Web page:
The value of stock option grants fell significantly in 2005 as companies cut back on the number of options they granted and the number of employees receiving them, according to a study Watson Wyatt Worldwide.
In its survey of public data from 793 companies in the S&P Composite 1500, Watson Wyatt estimated that the total economic value of stock options granted to all employees declined 71 percent between 2001 and 2005, from $137 billion to $40 billion. This includes a 32 percent decline from 2004 to 2005.
The value of stock option grants per company likewise plunged 33 percent, from $43 million in 2004 to $29 million in 2005, with the bulk of this reduction below the executive level.
"Certainly, some reduction in stock option grants from the highs of the technology boom is healthy, but the pendulum may have swung too far," says Ira Kay, global director of executive compensation consulting at Watson Wyatt. "Stock options can provide powerful motivation for employees to perform. As employees' potential income from options is reduced and not fully replaced by other programs, employers will have to think creatively to craft other performance incentives."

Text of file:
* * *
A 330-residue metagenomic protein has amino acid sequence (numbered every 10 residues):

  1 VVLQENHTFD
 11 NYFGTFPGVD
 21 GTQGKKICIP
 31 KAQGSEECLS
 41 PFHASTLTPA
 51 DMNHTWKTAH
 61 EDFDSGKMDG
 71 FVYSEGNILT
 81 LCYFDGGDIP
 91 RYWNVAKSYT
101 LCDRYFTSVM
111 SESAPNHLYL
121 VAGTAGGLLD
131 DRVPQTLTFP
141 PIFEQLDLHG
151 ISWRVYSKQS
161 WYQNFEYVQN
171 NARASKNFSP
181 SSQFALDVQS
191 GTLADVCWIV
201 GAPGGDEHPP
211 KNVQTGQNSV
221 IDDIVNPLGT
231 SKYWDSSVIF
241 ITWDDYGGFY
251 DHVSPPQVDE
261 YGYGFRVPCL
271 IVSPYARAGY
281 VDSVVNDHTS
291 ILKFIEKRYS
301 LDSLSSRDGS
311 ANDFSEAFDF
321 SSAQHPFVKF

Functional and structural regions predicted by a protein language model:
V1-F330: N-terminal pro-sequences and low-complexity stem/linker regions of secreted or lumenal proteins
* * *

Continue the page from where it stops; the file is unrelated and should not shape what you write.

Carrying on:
Employees have not yet seen the reduction in stock option grants reflected in their total actual pay. In 2005, they cashed out $53.2 million in gains from stock options, an increase of $6.4 million over 2004. But many of these options were originally granted in 2001 or 2002, when more options were granted more broadly and share prices were lower.
Overall, the in-the-money value of unexercised options for all employees dropped from $145 million per firm in 2004 to $105 million in 2005. In-the-money value is defined as the fiscal year-end stock price minus the exercise price of the option times the number of shares held.
Despite the cutback in options, a majority of employees (56 percent) are still generally satisfied with their stock option programs, according to the survey. However, their attitudes may be changing. Employee satisfaction with stock option programs dropped five percentage points from 2004, the largest decline in any category.
You can find out more about the study here.